I have been umming and aahing over this for a matter of years – for the subject at hand is a commitment. I am always hesitant of nailing my colours to a mast, so to speak, in case I put all my eggs in one basket and the organisation changes direction, veering off course to my preference. However, today I attended Friends Meeting House in Harrogate for the first time since 2009.
In this blog post, I would like to explain my thinking behind the act – more to clear my head than any outward expression of boastfulness. A recap of a pre-meditated action.
As stated in the previous posts within the Quaker Diaries category of my blog, I have had leanings towards the group, but I have not set foot in Friends Meeting House for years. Would I be welcome? Would it have changed?
In these turbulent times, I wanted to stand for something – other than stand against everything I see happening around me. With crackdowns on Civil Liberties, Human Rights and a growing arms race – I did want to nail my colours to a mast. But why Quakers? Why The Religous Society of Friends? As a democratic group of pacifists, it was something that I wanted to be part of – a small cog in a big wheel. A greater whole to get behind and speak for me on an international level. A sense of belonging.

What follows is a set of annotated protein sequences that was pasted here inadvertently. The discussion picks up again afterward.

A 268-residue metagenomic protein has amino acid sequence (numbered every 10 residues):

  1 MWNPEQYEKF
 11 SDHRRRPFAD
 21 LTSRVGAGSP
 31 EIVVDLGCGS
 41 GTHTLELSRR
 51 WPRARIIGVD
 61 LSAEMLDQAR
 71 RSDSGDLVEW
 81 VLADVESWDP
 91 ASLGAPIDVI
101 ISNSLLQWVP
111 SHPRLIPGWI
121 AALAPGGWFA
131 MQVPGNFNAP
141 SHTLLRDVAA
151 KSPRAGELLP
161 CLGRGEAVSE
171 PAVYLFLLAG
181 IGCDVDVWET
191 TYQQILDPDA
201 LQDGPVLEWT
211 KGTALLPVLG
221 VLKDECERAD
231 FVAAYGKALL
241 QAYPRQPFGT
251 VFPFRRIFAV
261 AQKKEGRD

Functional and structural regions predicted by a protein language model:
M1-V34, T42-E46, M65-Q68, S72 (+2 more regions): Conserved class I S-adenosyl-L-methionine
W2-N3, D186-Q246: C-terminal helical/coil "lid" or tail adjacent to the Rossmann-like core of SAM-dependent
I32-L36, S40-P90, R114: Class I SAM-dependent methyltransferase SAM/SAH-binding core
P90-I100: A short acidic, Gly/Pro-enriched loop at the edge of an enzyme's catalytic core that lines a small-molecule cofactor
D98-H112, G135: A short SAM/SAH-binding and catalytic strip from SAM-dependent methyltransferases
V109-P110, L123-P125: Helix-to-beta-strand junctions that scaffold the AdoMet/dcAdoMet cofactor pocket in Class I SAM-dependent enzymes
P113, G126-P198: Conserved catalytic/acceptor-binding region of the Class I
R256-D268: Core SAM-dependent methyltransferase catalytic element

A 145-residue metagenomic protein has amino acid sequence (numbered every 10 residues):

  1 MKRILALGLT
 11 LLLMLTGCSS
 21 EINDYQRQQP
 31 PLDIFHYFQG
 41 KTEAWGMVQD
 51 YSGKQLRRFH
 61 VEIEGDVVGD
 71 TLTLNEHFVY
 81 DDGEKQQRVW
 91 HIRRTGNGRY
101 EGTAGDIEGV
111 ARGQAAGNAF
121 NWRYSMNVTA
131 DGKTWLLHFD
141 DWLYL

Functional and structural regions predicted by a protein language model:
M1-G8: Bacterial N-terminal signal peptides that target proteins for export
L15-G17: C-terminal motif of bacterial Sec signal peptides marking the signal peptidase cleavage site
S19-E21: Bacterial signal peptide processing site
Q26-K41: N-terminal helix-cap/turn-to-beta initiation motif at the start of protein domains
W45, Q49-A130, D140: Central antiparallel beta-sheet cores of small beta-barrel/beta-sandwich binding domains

There was a quiet joy in the silence of the gathered – I felt peaceful, despite cravings for my vapouriser. I admit I did not attend out of obligation to a Bronze Age Sky God. I attended to express myself to the fullest – to live life adventurously. However, this is an adventure – I know I will not make every meeting in the future, due to health or work commitments. But it is nice to know that there is a group of pacificists just up the road who I had the pleasure of rubbing shoulders with.
But what about the Spirituality? Was this the first step on the path to Jungian completion or a foolhardy leap into a metaphysical unknown? I have had a bad run with faith – I will leave that there – but with my impression of the Quakers is that there was a more accepting attitude towards the participants of the gathering, and of life in general. I was not told off for being me. In the quiet worship, there was no shoe-horning of fitting myself into somebody else’s belief system. I felt accepted.